Content Marketers are Looking for Writers with Particular Skills — Including Total Immersion — to Produce All of Their Content
As you can probably imagine the dialogue surrounding the evolving world of Content Marketing is extensive.
One of the key issues within the conversation is the production of all of the content that companies need to compete in this dynamic new marketing world. (In other words: How are they going to produce it all?)
In the conversation last week, one piece of advice caught my attention. An expert in Content Marketing advised Content Marketers to hire writers with “their head in the game.”
I wondered what he meant by this statement. According to an online dictionary, having your head in the game means:
“Concentrating, fully immersing yourself, and putting all of your energy into something.”
I think that as freelancers we definitely need to do this — and not just because thousands of Content Marketers will read that suggestion and put it on their to-do list when looking for writers. But because it will be a way to compete and become a serious contender in this discipline.
So what do you think? How can we make sure that our head is in the game?
I came up with this list of four points as a starting place. Please add your thoughts in the comment section and we’ll flesh this out together.
1. Understand all of the moving parts of Content Marketing.
While it has many of the same aspects as traditional brand marketing, Content Marketing is its own unique discipline with a complex, multi-dimensional structure.
What’s more, it is rapidly evolving and changing as it develops. Further, individual companies have their own take on what Content Marketing means to them.
To keep up in this evolving world, freelancers should understand the essential elements of the art and science of Content Marketing. Then remain flexible to move and grow with the discipline as it takes on new forms and functions.
2. Speak the language.
Some writers are opposed to industry jargon. But, in fact, jargon is useful, in that it’s a form of shorthand. People working in a business sector can use words and phrases to rapidly and easily express ideas and get new points across.
Not surprisingly, Content Marketing has its own set of words and terms. Freelancers need to know this nomenclature, including both the meaning of the words and the intention behind them — so they can speak the language when competing for Content Marketing jobs.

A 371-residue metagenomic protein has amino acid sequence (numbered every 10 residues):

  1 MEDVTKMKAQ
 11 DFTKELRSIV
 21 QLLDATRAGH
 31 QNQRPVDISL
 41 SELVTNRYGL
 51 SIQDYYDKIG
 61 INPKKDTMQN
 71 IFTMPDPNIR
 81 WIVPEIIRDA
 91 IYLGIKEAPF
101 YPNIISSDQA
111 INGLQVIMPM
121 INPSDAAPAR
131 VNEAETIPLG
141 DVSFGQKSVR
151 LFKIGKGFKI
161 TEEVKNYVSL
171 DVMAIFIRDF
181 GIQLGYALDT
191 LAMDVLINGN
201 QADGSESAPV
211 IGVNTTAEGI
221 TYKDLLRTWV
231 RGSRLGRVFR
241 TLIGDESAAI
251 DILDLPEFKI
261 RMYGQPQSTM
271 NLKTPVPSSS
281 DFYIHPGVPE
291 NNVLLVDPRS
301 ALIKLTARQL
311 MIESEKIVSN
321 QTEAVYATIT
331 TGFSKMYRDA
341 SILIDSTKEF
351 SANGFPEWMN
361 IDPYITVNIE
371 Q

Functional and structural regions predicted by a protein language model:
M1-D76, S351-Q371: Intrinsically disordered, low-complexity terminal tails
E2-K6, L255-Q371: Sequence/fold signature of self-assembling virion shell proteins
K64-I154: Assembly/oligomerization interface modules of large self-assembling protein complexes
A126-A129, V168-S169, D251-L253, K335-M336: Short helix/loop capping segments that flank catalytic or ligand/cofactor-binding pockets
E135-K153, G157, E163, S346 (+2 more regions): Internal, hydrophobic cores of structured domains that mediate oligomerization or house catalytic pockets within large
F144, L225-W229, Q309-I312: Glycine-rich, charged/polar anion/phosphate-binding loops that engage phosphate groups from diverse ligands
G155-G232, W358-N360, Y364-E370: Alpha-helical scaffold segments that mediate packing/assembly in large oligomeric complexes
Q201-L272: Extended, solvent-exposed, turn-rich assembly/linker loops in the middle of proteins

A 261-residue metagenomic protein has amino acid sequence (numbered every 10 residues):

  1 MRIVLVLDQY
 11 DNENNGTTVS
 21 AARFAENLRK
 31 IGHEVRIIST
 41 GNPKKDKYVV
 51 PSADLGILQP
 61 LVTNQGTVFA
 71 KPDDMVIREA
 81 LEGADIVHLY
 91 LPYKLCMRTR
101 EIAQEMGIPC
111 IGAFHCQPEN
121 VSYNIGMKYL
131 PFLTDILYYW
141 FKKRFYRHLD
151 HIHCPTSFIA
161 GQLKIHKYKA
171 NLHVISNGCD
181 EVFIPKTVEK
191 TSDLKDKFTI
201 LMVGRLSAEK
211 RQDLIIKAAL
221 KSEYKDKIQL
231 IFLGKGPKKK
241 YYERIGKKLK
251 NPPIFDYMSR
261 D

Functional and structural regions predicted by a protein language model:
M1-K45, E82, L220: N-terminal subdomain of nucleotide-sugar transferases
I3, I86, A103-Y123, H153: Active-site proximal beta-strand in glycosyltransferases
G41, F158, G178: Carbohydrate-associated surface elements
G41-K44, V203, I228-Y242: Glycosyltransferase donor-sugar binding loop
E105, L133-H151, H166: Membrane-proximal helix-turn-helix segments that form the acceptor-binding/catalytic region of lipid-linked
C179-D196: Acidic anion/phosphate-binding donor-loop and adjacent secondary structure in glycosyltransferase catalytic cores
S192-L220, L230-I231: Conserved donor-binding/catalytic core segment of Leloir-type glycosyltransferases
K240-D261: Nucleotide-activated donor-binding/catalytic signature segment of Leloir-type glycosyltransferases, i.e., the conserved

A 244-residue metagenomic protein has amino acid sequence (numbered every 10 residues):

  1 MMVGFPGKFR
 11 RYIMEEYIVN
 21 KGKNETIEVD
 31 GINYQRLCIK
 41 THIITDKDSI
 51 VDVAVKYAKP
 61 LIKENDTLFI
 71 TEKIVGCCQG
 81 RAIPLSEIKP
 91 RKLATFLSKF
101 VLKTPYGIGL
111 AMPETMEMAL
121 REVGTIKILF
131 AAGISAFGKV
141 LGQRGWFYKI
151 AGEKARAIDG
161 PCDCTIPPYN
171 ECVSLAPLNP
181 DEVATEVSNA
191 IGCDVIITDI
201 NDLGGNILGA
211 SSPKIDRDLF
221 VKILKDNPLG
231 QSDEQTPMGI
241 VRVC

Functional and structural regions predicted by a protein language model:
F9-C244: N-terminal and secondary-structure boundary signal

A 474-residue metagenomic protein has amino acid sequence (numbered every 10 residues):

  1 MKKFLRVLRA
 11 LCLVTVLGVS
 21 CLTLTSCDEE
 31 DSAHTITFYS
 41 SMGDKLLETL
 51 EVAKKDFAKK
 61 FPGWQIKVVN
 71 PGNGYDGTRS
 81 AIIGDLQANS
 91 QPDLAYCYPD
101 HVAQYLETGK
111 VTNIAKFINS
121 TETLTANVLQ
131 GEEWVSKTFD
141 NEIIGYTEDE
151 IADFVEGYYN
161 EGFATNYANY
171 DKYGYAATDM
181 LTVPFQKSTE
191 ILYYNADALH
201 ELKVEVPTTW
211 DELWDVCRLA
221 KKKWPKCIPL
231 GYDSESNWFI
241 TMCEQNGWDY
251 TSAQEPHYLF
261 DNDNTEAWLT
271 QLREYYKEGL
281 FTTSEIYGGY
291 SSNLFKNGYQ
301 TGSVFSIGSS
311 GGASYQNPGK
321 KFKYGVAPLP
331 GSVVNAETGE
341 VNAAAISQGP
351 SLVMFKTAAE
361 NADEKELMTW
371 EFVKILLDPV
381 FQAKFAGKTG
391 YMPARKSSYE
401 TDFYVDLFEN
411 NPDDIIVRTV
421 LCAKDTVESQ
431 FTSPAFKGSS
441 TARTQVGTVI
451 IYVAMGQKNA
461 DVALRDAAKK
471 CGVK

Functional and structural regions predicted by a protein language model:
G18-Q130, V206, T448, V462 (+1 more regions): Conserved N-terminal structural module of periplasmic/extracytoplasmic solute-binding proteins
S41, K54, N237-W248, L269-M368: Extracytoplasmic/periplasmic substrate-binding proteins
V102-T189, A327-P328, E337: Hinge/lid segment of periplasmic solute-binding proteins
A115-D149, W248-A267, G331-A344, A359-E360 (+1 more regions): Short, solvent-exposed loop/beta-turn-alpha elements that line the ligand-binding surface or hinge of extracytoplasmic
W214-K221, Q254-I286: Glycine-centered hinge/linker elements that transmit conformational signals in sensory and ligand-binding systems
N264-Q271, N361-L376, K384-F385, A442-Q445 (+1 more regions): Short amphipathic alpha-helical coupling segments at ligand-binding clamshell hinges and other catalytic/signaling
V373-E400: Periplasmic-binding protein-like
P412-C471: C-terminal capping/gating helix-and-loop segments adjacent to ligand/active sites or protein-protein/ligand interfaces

3. Know the niche.
Niche is a word that some freelancers love and others loathe.
Personally, one of the reasons I got into freelancing is for the variety. I didn’t want to be confined to writing about one topic over and over. I wanted to be free to write about many topics.
However, the world has a way of sending you down a particular path. My career led me to where I found the greatest need for my services. The first sector was healthcare. The second was software. (I’ve even written for companies that sell healthcare software.)
However, I have also written for over a dozen other industries, like retail, insurance, and demographics.
I think today more than ever before, marketers want writers to understand their particular industry niche.
I’ve accepted this fact — and I have narrowed the scope of my search for Content Marketing jobs to the areas I know best.
I’m happy to report that it’s working!
Today, I think being niche-oriented will open more doors than being an omni-niche-writer (even though you and I both know that we can adapt our writing skills to nearly any topic).
4. Study the industry.
The smartest businesspeople share several common traits. One of them is that they are life-long students.
There is no replacement for becoming a student of a new business sector that you want to conquer. And, for freelance writers, Content Marketing is a business sector worth mastering.
This discipline is already big — and it’s only going to get bigger. And as the name implies, it revolves around the creation of content.
Can you think of a better place for a freelance writer to be today?
What are your thoughts on this discussion?
What do you think the writer meant when he said that Content Writers “need to have their heads in the game”?